DEAR READERS: In the hope that it will raise awareness about the rights of people with disabilities, I am continuing the subject of yesterday's column.
DEAR ABBY: I'm writing about "Kent," the 40-year-old man, bedridden with muscular dystrophy, who asked his friend, "Vic," to arrange his first sexual experience. His deeply religious parents were offended and now refuse to allow him any contact with his friend.
Abby, those parents have a right to determine what happens in their home. While the son lives there, he should respect the rules of the house. This is called RESPECT! -- MARGE IN CLARKSVILLE, TENN.
DEAR MARGE: Respect should work both ways. Those parents could learn a lot from meeting other parents of adult children with disabilities. Read on:
DEAR ABBY: I am a social worker and advocate for individuals with disabilities. What was described in the letter is abuse on the part of the parents and should be reported to adult protective services immediately. "Kent's" caretakers have violated his religious and sexual rights as a human being, and this could be considered false imprisonment. Practices like these are often only the tip of the iceberg. Being a caretaker is about helping someone live, not forcing one's beliefs and practices on another. -- FURIOUS IN SAN JOSE, CALIF.
DEAR ABBY: It is illegal to prevent an adult dependent from having consensual sex or seeing friends. (This would not be the case if the woman had charged for her services –- which she did not. If she had, the parents would have the right to prohibit "illegal activities" in their home.)
Facility accreditation statutes prohibit such restrictions, but often it is not brought to the attention of the local human services department. Thank you for addressing this, Abby. -- DISABILITY ADVOCATE IN IOWA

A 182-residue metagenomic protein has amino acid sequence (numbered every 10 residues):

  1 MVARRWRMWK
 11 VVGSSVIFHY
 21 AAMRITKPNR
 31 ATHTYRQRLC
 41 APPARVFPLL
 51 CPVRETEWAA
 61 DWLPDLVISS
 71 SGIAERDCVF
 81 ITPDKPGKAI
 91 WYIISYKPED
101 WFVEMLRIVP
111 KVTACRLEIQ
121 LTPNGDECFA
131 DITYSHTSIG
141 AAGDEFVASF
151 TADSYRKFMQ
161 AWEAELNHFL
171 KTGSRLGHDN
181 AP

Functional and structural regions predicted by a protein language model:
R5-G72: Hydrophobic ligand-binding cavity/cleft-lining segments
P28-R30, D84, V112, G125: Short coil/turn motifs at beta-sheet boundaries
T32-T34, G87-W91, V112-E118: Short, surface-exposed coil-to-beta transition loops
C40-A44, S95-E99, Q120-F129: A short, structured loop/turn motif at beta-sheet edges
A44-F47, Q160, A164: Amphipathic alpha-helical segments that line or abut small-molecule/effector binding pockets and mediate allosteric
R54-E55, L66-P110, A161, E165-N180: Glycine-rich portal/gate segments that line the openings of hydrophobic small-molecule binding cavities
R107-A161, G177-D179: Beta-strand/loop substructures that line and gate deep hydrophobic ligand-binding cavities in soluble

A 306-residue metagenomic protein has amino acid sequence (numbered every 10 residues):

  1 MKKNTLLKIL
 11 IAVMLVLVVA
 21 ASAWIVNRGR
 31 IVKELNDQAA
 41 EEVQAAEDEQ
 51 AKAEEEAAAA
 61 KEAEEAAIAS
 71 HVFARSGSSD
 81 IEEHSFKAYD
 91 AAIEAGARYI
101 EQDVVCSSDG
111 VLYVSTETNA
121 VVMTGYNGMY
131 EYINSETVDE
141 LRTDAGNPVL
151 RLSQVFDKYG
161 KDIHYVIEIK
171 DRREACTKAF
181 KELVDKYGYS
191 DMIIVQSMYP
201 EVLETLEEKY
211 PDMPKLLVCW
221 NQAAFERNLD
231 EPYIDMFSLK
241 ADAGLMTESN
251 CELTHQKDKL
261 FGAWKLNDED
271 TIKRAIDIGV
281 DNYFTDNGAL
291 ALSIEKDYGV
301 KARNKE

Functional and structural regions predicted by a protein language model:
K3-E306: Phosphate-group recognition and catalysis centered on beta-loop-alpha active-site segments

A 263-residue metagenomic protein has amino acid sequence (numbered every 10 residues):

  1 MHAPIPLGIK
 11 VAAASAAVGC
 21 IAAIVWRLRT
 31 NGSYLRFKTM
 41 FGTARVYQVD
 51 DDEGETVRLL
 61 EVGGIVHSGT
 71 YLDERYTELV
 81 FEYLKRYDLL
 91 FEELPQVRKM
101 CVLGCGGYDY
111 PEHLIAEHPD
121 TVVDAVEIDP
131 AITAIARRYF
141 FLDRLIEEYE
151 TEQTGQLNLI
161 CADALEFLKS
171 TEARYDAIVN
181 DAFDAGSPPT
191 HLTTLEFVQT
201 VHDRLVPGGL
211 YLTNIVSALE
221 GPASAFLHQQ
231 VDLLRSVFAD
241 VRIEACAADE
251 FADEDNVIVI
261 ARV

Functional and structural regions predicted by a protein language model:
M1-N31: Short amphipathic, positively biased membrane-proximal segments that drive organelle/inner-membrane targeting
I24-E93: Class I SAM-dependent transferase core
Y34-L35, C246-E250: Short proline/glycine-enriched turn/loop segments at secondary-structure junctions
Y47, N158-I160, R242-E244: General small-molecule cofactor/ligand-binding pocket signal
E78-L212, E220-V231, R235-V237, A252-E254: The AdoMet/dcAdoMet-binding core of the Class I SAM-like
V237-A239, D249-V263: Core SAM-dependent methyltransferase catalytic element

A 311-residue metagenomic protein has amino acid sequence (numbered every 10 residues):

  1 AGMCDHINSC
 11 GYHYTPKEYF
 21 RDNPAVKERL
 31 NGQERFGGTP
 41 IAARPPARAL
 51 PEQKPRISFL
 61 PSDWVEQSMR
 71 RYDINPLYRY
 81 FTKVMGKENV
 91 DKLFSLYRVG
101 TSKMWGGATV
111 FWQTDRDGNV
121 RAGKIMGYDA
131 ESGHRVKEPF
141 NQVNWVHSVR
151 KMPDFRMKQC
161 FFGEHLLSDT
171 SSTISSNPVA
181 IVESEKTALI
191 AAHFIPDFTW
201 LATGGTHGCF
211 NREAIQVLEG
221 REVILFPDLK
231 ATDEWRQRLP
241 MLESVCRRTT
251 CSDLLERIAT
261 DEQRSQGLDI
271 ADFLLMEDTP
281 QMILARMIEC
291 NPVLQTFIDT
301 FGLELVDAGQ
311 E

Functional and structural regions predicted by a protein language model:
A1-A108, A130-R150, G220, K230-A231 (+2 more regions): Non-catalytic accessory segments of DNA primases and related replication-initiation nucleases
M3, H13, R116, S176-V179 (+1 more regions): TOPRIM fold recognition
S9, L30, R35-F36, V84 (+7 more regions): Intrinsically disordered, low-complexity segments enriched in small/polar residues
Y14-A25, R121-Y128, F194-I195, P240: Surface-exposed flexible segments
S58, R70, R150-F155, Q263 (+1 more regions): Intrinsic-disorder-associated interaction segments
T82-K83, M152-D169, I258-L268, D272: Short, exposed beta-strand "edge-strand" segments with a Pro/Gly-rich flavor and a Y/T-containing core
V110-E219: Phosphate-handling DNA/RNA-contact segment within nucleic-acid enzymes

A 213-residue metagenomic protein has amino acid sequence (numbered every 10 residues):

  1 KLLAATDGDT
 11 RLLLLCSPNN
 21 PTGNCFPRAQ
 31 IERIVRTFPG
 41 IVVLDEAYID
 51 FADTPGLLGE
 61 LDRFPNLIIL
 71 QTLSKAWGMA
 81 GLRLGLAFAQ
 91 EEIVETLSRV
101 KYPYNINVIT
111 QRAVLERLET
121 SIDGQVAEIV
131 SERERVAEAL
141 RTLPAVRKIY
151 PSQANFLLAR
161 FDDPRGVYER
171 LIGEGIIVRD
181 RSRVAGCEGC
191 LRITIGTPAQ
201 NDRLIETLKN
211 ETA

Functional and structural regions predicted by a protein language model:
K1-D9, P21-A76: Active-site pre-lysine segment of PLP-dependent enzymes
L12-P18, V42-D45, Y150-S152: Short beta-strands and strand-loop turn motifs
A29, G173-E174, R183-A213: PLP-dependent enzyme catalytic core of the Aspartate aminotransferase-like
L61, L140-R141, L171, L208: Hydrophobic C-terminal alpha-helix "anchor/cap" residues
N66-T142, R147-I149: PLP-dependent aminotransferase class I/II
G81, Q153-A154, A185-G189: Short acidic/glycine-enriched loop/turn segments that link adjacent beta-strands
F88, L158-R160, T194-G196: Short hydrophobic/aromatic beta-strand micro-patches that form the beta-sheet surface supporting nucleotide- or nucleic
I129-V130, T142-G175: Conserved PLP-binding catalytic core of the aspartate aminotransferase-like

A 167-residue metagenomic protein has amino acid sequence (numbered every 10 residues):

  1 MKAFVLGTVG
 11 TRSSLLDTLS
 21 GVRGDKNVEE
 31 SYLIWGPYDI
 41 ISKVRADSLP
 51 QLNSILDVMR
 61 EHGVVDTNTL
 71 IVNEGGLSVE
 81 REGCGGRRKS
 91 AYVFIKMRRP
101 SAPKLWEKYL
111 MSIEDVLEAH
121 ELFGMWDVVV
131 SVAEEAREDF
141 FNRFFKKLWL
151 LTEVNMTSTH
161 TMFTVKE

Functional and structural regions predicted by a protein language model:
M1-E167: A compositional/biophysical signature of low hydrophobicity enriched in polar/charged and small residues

DEAR ABBY: What do these parents think will happen to their son when they die? "Kent" needs to start learning to hire and deal with attendants, manage an apartment from his bed, coordinate medical care and all the rest of the skills that life on his own will involve.
Abby, he needs intervention and possibly legal services. These are listed in the phone book under headings such as "disability services" and even "legal aid." -- CATHRYN IN DANNVILLE, CALIF.
DEAR CATHRYN: When I answered the letter from "Vic," I did not realize that what the parents are doing could be interpreted as abuse. I want to thank you and my other readers for pointing that out.
DEAR ABBY: "Vic" deserves a medal for what he did for his friend. My husband and I are disabled with different disabilities. We must constantly deal with people who think we should give up our freedom. Thank you for printing that letter. If anyone can get the public to realize that adults with disabilities need to be regarded as worthwhile human beings, it's you.
Please don't reveal our name or location. We live in a small town with small-minded people. -- "X" IN CALIFORNIA
DEAR X: In addition to the letters I have printed, I have received many in which the writers poured out their hearts about the isolation they feel because of their disabilities. They want to love and be loved, to be recognized as having something positive to offer to those around them. Everyone has different qualities that make them unique and special. In today's world, people with disabilities have rights –- and being recognized as a sexual being is only one of them.
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